China must stop Russia’s war or risk ‘isolation’

A Chinese academic calls for Xi to rein in Putin and Beijing’s propaganda campaign against the US ‘empire of lies’ 

So now the United States is an “empire of lies.”

Backed into a corner because of its tacit support for Russia’s illegal invasion of Ukraine last month, China’s propaganda machine is churning out the usual “doublespeak.”

President Xi Jinping’s geopolitical gaffe has to be covered up after trusting his “best friend” Vladimir Putin to give the liberal-world order a bloody nose in a blitzkrieg-style war.

Four weeks later, Moscow’s military machine has become bogged down in a logistical nightmare with Putin reduced to a barbaric bombing campaign.

For the ruling Communist Party of China, it has been a diplomatic disaster. Cue state-run media.

“Right now, when the military conflict in Ukraine is getting increasingly serious under Washington’s provocation, and when the energy and refugee crises become more severe in Europe, the US’ smear campaign will only unmask it as the initiator,” Global Times thundered in an editorial.

“More and more people will see the true face of the US – an ‘empire of lies,’” the English-language tabloid, which is owned by the Party’s voice piece, the People’s Daily, said earlier this week.

Rhetorical rampage

Yet beneath the surface of this rhetorical rampage in the media, there is another view. 

Voices such as Hu Wei have illustrated that there are murmurs within the upper echelons of government about China’s “no limits” pact with Russia.

In a powerful commentary that was “censored” at home but “widely shared overseas,” the Chinese political academic made a compelling argument for cutting Putin and Moscow adrift.

“China cannot be tied to Putin. At present, it is estimated that there is still a window period of one or two weeks before China loses its wiggle room. China must act decisively,” Hu, the vice-chairman of the Public Policy Research Center of the Counselor’s Office, an advisory agency under the powerful State Council, said earlier this month.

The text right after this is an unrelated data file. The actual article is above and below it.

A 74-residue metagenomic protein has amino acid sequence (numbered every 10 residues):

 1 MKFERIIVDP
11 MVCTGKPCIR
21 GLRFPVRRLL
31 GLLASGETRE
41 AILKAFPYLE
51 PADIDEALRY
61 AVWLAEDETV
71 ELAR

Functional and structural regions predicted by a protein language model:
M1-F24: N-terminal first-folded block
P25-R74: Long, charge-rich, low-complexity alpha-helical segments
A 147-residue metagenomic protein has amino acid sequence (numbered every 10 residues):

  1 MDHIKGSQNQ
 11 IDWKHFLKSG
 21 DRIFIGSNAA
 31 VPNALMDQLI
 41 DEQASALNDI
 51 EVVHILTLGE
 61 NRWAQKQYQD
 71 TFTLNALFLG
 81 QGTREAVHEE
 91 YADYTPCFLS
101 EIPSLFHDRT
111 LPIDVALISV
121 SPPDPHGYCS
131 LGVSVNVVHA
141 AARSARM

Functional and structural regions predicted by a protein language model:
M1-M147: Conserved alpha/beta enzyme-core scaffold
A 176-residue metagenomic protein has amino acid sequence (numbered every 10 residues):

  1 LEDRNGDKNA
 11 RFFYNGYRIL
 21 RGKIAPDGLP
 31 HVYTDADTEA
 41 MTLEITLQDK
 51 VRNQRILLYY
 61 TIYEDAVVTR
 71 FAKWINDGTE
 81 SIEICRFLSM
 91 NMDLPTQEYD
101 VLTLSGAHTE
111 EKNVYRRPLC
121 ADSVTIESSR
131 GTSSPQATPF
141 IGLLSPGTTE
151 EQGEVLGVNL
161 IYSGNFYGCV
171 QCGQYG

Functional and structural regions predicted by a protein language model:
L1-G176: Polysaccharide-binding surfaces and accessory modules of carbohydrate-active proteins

Below are extracts from his essay entitled, Possible Outcomes of the Russo-Ukrainian War and China’s Choice, which was published by the US-China Perception Monitor.

Flags of contention … China’s relationship with Russia is under pressure. Image: Shutterstock
China has nothing to gain from ‘this war’

Apart from the underwhelming title, Hu’s commentary is a fascinating glimpse into the diplomatic dilemma facing Xi and his inner circle, as well as the geopolitical risks.

Already Beijing is out of step with “the rest of world” by failing into what Hu has called the “neutrality” trap:

“China should avoid playing both sides, choose the mainstream position in the world and give up being neutral.

“At present, [it] has tried not to offend either side and walked a middle ground, including abstaining from the [United Nation’s] Security Council and the UN General Assembly votes. However, this position does not meet Russia’s needs, and it has infuriated Ukraine and its supporters, [and] sympathizers.

“[This] has put China on the wrong side of much of the world. In some cases, apparent neutrality is a sensible choice, but it does not apply to this war, where China has nothing to gain.